Kohut and self psychology


For Kohut, narcissistic injury - the root cause of what he termed narcissistic personality disorder – was broadly equivalent to the humiliation of mortification.[8] Kohut considered that “if the grandiosity of the narcissistic self has been insufficiently modified...then the adult ego will tend to vacillate between an irrational overestimation of the self and feelings of inferiority and will react with narcissistic mortification to the thwarting of its ambitions”.[9]

Following Kohut's theories, the narcissistic individual shifts between an illogical exaggeration of one's own abilities and unreasonable feelings of inadequacy. Also, depends on other people to control his/her sense of self-worth and provide him/her with a sense of value. Thus, Kohut suggests assisting the patient in regaining these lost abilities throughout therapy. Furthermore, he also suggests that for the patient to feel understood, the therapist should temporarily inhabit the role of the patient and compassionately perceive the world from that point of view.[10]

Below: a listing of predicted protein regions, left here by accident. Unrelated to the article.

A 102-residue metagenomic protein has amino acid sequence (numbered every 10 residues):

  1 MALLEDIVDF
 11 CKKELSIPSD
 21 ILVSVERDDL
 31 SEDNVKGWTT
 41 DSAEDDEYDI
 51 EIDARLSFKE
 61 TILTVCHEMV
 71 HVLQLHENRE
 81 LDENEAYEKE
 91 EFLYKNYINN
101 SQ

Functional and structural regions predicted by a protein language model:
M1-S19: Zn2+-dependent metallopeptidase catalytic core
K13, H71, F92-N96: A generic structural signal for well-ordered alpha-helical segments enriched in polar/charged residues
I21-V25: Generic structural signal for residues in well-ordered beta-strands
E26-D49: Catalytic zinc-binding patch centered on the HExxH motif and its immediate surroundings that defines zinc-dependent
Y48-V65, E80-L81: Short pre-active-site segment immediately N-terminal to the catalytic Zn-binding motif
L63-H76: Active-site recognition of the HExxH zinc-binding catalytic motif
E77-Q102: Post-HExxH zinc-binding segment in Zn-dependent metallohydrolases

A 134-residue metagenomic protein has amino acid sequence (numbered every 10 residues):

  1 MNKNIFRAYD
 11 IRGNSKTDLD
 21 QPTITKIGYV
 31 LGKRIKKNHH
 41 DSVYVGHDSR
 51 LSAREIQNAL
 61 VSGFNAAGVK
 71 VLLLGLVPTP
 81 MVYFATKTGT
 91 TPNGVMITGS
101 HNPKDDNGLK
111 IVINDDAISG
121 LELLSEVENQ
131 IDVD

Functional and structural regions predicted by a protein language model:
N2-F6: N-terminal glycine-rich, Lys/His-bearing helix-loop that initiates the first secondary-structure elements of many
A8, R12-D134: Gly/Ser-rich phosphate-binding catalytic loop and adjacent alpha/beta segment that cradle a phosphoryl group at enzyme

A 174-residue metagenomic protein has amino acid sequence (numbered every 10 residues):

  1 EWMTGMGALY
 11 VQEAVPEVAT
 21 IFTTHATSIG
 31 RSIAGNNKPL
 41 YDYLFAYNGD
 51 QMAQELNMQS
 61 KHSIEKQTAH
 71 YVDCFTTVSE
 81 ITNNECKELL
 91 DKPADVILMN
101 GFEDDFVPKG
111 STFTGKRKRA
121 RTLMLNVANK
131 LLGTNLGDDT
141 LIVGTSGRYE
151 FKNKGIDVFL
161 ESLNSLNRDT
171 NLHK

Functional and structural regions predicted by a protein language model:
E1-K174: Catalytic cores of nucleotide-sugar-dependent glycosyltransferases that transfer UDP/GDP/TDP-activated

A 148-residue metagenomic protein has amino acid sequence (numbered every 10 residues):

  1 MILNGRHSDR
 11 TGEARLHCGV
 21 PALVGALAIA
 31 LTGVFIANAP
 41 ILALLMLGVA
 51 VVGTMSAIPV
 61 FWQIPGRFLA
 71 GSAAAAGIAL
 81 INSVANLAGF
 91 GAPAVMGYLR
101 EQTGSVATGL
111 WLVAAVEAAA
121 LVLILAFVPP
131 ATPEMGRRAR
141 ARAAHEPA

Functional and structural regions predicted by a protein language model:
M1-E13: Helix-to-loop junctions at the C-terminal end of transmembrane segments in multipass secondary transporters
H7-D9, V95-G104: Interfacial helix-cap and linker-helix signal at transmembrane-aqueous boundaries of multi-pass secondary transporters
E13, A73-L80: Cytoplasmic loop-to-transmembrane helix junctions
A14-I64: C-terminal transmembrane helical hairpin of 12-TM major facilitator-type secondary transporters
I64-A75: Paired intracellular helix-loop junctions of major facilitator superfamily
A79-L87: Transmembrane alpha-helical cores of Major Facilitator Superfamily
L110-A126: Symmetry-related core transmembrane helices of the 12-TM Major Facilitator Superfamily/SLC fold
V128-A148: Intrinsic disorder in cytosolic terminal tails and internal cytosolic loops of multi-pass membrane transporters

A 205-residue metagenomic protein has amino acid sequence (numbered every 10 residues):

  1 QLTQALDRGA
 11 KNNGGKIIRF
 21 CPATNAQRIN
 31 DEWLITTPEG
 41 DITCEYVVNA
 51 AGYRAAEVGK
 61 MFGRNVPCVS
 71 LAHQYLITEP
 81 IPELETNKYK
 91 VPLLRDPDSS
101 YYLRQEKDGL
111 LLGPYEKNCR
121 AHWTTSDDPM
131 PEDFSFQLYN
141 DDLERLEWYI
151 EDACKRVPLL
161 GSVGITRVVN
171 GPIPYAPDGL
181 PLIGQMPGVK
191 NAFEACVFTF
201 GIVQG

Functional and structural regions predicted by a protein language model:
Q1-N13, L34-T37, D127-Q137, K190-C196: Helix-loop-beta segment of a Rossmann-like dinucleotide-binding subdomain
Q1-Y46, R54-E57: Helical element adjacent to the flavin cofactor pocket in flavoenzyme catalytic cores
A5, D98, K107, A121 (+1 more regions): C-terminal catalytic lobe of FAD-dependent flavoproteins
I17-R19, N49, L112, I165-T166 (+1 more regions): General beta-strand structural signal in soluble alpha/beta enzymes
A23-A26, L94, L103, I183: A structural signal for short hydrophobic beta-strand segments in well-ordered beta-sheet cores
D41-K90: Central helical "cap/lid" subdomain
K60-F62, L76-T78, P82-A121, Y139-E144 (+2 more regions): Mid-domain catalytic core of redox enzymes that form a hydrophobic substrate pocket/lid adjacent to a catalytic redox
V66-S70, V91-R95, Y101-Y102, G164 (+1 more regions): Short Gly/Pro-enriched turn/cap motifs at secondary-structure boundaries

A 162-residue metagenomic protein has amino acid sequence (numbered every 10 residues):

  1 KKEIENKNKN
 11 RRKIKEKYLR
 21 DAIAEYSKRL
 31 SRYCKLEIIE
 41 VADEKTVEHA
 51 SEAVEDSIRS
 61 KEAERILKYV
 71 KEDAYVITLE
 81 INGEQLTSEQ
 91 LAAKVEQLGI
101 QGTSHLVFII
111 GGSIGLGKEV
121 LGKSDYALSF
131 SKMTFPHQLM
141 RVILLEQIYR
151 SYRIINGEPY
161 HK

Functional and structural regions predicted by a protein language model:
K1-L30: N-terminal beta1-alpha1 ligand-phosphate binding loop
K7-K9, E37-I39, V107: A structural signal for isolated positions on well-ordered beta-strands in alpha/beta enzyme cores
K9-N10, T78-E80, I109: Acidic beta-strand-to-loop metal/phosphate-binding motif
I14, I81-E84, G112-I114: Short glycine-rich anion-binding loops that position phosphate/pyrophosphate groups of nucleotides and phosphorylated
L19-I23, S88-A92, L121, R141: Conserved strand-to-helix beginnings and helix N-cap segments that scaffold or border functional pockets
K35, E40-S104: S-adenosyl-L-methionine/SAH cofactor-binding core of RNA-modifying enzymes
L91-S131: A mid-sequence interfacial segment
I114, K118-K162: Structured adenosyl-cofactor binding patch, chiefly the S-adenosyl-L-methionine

Object relations theory


Unlike ego psychologists, object relations theorists have traditionally used a rather different, post-Kleinian vocabulary to describe the early wounding of narcissistic mortification. Recently, however such theorists have found analogies between Freud's emphasis on the sensitivity of the ego to narcissistic humiliation and mortification, and the views of Bion on 'nameless dread' or Winnicott's on the original agonies of the breakdown of childhood consciousness.[11] At the same time ego psychologists have been increasingly prepared to see narcissistic mortification as occurring in the context of early relations to objects.

Physical sensations and psychological perceptions